Jobs I've had:
1 - Babysitter, for the world's quietest, sweetest baby. She slept, I watched TV. All paid employment should be this way.
2 - General helper/skivvy/extra pair of hands at a vet's. Maker of coffee, cleaner of cages, holder of newborn puppies and arranger of appointments. This job taught me about the meanness of herons (evil!), the most common names for dogs (Sam/Sammy, followed by Holly and Lucky), the theory of performing caesarians on Staffordshire bull terriers (messy), and how to get your insurance company to count your Land Rover as a work vehicle (drive the rep around with a dead calf in the back).
3 - Care assistant, at three different nursing homes. This paid the lowest of any job I ever did, and it was definitely the most physically demanding, but I'd still count it as one of the best jobs I've ever done. (Except for the uniforms, because apparently it's very important that nursing home staff should look like 1950s nurses, and the practicalities of moving fast enough to dodge unpredictable dementia-influenced punches in a heavy knee-length dress be damned.) The last place I worked at, a grand old building that served as various things over a few centuries, was once a GP's surgery where my grandfather worked in his first job after coming to England; I never knew him, but I was always "Dr C's granddaughter" to some of the residents there.
4 - Waitress at a golf club. I can still carry a plate on my wrist, as well. The strangest part of this job was having to chase down very wealthy people who were trying to sneak off without paying, and/or steal their steak knives (I KNOW!), but to do it in such a way that we could all pretend they'd just, you know, forgotten. The second strangest part was dealing with people who believed that if they Made Their Grievances Known in a Very Loud Way, the world would fold to accommodate them, no matter what those grievances were or who they were talking to. (Like the man who was very angry indeed about the size of the car park, and what was I going to do about it? Hmm? And he actually folded his arms and glared down at me in a not-prepared-to-take-'nothing'-for-an-answer way. I challenge you to come up with a response to that that doesn't end up at "...I'm a waitress.")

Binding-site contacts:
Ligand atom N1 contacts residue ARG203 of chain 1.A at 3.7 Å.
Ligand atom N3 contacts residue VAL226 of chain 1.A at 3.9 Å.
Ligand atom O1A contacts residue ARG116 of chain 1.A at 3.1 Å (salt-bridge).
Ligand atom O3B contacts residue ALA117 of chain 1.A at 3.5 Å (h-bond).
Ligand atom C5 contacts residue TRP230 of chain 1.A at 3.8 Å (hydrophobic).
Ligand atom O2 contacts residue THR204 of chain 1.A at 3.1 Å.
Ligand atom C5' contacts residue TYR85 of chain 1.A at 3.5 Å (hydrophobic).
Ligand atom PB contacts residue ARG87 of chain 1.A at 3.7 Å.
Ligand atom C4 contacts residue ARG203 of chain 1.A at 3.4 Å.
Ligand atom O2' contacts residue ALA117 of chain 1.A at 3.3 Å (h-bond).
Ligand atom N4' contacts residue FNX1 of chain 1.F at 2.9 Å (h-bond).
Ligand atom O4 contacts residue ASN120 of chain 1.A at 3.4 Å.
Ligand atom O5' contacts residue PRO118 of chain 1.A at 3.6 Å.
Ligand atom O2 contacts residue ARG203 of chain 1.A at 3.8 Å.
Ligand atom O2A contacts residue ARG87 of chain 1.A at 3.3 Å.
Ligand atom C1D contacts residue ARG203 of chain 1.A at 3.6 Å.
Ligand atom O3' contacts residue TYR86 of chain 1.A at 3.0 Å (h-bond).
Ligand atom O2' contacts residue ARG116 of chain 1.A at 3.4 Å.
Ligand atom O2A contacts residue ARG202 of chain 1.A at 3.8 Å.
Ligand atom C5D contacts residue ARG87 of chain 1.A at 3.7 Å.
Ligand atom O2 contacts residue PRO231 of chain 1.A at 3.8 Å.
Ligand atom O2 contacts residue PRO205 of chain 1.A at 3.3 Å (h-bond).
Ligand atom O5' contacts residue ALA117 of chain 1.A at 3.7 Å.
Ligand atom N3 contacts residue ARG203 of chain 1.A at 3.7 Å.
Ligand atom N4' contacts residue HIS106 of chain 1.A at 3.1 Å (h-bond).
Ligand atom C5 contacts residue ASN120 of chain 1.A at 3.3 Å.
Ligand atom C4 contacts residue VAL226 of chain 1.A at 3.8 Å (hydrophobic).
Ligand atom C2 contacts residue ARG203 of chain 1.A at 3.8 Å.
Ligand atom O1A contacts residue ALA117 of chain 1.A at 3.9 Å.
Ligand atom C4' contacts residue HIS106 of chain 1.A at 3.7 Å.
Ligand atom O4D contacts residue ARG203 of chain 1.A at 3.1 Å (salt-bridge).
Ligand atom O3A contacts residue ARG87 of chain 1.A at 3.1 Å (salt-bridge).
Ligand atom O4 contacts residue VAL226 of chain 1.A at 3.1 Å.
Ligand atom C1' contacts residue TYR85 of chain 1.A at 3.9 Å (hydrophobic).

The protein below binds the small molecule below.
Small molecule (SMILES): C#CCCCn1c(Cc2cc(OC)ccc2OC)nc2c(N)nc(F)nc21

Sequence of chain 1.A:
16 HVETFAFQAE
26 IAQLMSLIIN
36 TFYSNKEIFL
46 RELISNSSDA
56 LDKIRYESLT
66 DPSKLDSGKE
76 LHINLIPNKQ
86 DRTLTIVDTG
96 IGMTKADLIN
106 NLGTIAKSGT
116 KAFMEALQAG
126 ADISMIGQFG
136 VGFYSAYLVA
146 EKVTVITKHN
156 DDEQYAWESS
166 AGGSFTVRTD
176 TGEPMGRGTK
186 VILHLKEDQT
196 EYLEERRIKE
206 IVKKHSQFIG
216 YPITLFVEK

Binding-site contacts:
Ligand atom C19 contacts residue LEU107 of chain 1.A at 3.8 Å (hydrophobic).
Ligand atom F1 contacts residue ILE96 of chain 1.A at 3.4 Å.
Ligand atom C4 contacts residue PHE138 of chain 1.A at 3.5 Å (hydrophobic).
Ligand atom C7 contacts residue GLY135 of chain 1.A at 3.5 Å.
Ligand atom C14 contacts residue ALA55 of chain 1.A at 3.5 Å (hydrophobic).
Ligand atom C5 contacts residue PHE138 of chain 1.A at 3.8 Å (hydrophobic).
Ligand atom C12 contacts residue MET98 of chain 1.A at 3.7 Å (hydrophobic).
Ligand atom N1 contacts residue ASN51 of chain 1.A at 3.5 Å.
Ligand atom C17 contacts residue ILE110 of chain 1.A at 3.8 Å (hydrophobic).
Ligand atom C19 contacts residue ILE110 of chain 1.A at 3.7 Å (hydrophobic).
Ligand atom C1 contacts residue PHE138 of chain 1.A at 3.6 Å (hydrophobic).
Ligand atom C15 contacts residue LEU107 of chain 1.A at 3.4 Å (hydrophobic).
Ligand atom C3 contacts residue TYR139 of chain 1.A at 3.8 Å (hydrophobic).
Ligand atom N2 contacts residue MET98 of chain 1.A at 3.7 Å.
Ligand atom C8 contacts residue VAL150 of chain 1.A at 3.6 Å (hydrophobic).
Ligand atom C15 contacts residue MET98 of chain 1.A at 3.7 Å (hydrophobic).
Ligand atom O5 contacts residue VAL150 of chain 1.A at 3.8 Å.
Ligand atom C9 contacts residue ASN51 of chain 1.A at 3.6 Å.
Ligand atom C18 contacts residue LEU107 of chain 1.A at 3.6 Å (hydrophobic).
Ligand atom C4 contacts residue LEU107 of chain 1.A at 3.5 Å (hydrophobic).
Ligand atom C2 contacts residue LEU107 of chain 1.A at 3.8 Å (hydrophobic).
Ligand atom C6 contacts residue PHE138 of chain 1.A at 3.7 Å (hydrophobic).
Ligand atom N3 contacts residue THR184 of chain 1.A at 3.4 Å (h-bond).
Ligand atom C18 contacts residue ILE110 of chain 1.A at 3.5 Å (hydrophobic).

5 - Till-monkey ('customer assistant', whatever) at A Place I Will Not Name Lest Its Legal Teams Descend On Me, because I really want to mention that time someone brought back their fresh salad with a dead frog inside it (cute little thing, blue, covered in salad dressing) and Management were rather keen on us not mentioning that on the shop-floor at the time. Which was a shame, because we had a great line going in "This is not just a frog - this is a sapphire-blue Amazonian tree-frog, covered in luscious tangy vinaigrette dressing..." jokes. This job affirmed the rule that a friend once taught me about any customer-service job, which is that while 80% of customers will be polite, decent and reasonable human beings, the other 20% will all come along at once. Best customer line from this place: "I was told by the girl at that till I could find the poinsettias here, and I don't know if that was true or if that was just one of the ways you have of making the customer's life more difficult!" As a general rule, anybody who refers to themselves as 'the customer' is going to be a nightmare.
6 - Reformatter. Scanning and text-editing for the assistive technologies people at my university, so that visually impaired students can get the reading as well. This one's sort of fun, especially when the student's studying something interesting, but it's on a zero-hours contract and I only get work when there's work to get. Thus, it exists simultaneously with:
7 - General Library Minion, in various capacities.
8 - Various conference-related things within my department, which - despite the chaotic stress and the sixteen-hour days and the photocopiers that break down at ten to midnight* and the inability of Certain Academics to tie their own shoelaces** and the angry drunken arguments between organisers in the early hours of the morning*** - are huge amounts of fun. With dancing. And hey, you can sleep when you're dead.
9 - Language tutor for international students. Sort of. I don't know. It was an idea the university had for a while. I think they might still be having it, if I'm around next semester. Sweet students, good pay.
10 - TA. I don't need to say more about this one...
* - A slight exaggeration.
** - Another slight exaggeration.
*** - Entirely true, sad to say, but at least I didn't start it.****
**** - Other party's accounts may differ, slightly.
Two plagiarism posts in a row. It's an epidemic!
The General Medical Council has ruled that Dr Raj Persaud, psychiatrist to the nation, has brought his profession into disrepute through plagiarising other academics' work in his books and articles:
[Italics mine, because I loathe the BBC News style guidelines of non-italicised titles.] See also this piece from 2006, at the start of the situation:
Dr Persaud admitted plagiarising four research papers for his 2003 book From The Edge of The Couch.